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The U.S. Treasury Department and Commerce Department's National Telecommunications and Information Administration have been breached by hackers working for a foreign government, possibly Russia, stealing unknown data in an embarrassing security issue for the U.S. government.
A breach was alleged to have taken place, affecting both the U.S. Treasury Department and the Commerce Department's National Telecommunications and Information Administration, an agency that works on policy relating to the Internet and telecommunications. While details of the attack are largely unknown, it is thought to be serious enough to have forced a meeting of the National Security Council on Saturday.
Sources of Reuters advised of the attack, which was conducted by a sophisticated group who were backed by a foreign government. Similar tools used in the attack were previously employed to gain access to other government agencies, the sources claimed.
It is said by three people with knowledge of the investigation that Russia is believed to be the source of the attack.
"The United States government is aware of these reports and we are taking all necessary steps to identify and remedy any possible issues related to this situation," advised National Security Council spokesperson John Ullyot.
Multiple sources within the Department of Defense not authorized to speak on behalf of the government have confirmed the attack to AppleInsider. They all declined comment on how much data has been taken, or on which federal agencies the attack targeted.
Originally, according to people familiar with the matter, the hack of the NTIA was performed via Microsoft's Office 365, with emails of staff at the agency monitored by the hacking group for months. The attacks included tricking authentication protocols put in place by Microsoft, indicating it is by a very skilled group.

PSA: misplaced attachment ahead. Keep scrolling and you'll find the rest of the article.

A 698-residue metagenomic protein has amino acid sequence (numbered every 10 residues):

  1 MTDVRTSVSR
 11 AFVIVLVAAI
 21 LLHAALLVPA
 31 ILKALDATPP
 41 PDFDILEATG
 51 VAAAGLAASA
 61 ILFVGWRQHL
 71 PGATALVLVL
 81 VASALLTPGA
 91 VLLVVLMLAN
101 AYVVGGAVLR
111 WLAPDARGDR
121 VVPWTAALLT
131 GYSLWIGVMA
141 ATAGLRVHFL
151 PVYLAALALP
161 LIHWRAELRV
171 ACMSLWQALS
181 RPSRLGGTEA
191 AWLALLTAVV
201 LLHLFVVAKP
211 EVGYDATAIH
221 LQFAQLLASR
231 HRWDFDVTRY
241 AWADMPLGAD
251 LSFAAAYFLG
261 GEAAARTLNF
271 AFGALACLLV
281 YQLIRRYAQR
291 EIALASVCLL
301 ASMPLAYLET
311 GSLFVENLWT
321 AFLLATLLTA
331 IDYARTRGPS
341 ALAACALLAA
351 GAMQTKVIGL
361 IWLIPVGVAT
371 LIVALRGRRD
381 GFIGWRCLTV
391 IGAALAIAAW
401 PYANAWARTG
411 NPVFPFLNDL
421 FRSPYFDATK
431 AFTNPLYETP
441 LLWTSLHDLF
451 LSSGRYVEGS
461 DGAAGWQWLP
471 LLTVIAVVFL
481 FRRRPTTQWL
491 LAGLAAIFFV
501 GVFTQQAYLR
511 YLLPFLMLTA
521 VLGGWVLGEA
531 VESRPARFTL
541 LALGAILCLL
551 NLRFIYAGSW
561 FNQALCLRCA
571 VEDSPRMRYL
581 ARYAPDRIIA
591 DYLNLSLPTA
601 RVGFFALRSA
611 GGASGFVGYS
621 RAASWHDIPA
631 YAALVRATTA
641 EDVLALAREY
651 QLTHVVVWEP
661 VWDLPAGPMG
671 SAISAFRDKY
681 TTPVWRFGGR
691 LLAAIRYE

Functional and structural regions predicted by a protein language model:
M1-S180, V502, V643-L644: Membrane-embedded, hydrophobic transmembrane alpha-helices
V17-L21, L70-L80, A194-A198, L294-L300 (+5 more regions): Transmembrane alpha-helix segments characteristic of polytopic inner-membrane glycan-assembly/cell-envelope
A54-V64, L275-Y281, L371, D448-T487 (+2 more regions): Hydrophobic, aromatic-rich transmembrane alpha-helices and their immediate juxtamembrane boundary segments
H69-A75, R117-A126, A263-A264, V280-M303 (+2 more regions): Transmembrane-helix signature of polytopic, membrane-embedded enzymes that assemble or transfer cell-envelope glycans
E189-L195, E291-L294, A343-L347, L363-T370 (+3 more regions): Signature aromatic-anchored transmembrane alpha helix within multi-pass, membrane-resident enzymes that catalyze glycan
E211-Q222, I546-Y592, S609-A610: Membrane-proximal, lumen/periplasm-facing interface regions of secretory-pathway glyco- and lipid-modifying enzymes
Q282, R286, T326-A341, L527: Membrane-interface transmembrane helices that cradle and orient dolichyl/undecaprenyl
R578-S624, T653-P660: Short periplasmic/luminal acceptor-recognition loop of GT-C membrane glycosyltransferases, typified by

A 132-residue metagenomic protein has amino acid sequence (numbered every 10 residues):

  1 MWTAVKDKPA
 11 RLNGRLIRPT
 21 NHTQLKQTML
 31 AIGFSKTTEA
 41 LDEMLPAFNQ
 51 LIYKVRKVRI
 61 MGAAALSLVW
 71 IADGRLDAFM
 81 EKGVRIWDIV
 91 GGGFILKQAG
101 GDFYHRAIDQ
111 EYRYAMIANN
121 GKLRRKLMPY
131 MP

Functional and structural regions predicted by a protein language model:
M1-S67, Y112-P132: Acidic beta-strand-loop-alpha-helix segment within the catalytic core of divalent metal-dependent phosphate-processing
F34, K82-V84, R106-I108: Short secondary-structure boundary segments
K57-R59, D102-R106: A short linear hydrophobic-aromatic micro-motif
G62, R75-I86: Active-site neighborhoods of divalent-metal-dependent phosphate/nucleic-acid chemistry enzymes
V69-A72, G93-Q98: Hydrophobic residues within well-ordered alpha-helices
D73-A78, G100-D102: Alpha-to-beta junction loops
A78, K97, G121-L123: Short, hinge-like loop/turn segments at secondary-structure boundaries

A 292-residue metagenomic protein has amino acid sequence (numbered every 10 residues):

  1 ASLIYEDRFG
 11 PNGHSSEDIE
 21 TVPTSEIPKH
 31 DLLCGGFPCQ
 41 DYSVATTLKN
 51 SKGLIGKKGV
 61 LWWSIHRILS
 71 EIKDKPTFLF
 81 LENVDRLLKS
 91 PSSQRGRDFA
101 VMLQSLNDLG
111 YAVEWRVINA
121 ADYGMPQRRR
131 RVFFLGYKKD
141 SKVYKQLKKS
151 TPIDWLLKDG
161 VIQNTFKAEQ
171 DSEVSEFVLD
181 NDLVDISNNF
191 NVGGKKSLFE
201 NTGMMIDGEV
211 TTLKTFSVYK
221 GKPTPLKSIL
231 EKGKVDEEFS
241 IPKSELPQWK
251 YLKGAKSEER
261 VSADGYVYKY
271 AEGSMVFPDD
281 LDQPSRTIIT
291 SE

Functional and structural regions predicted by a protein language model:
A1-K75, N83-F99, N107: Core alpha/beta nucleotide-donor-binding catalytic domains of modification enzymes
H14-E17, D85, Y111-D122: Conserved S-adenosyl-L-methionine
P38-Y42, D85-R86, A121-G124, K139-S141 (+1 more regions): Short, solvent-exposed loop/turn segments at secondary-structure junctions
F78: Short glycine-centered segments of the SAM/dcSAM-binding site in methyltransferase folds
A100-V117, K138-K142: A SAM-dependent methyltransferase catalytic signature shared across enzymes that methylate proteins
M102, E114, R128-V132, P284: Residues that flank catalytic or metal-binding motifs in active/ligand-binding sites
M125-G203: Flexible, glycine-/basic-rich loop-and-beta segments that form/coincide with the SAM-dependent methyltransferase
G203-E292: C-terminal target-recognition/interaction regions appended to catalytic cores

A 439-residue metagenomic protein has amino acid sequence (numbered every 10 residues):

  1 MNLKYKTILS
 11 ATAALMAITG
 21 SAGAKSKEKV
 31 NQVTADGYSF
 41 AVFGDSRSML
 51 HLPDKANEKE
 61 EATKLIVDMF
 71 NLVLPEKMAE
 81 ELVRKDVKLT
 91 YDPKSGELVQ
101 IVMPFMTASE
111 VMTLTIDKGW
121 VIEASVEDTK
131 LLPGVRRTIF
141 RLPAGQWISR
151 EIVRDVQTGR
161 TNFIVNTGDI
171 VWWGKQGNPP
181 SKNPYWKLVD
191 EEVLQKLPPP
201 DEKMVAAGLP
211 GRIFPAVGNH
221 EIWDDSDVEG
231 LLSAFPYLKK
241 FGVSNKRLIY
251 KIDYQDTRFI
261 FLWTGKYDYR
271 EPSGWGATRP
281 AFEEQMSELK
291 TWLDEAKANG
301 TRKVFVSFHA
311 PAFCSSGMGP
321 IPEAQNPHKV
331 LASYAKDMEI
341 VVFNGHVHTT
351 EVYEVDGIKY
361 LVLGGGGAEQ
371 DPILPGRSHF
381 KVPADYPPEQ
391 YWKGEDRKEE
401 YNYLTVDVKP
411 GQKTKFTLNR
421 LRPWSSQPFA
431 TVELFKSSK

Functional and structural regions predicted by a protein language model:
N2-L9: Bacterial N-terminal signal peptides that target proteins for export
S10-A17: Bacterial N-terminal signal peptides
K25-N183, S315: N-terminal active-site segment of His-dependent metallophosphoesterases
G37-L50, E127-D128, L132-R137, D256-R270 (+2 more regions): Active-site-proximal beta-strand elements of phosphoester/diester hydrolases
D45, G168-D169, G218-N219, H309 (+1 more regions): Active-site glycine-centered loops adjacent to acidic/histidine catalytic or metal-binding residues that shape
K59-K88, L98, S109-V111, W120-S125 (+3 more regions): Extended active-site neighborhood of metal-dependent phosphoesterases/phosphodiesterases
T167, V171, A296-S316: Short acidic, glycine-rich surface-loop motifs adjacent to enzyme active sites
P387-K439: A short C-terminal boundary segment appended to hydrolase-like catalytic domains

Further investigation showed the attack was centered on a SolarWinds networking product, specifically related to technology management software, which was then used to compromise Microsoft logins. SolarWinds has more than 300,000 customers worldwide, and is in use by 412 of the US Fortune 500 companies.
Other federal customers of FireEye include the Secret Service, the Department of Defense as a whole, the National Security Agency. Large federal contractors include Lockheed Martin, Booz Allen Hamilton, and PricewaterhouseCoopers.
One senior US official suggested the email compromise may have occurred during the summer, but was only just spotted.
"This is a nation state," a person briefed on the incident advised, adding that at this time it is unclear which government is to blame. Federal agencies including the FBI are starting to investigate the matter.
Another person, also familiar with the event, calls it a "much bigger story than one single agency," characterizing it as a "huge cyber espionage campaign targeting the U.S. government and its interests."
Two report sources said the breaches are connected to another recently-revealed hack of cybersecurity company FireEye, which involved the theft of hacking tools and exploits, and possibly data relating to its government clients. That attack, which used methods seemingly tailor-made to go against FireEye, is also thought to have been tied to Russian intelligence.
The Cybersecurity and Infrastructure Security Agency is "working closely with our agency partners regarding recently discovered activity on government networks," a spokesperson advised. "CISA is providing technical assistance to affected entities as they work to identify and mitigate any potential compromises."
Given the seriousness of the intrusion, it is possible that the investigations could take months or years to become public.
Updated December 14 7:08 AM ET with further information about the specific vector of compromise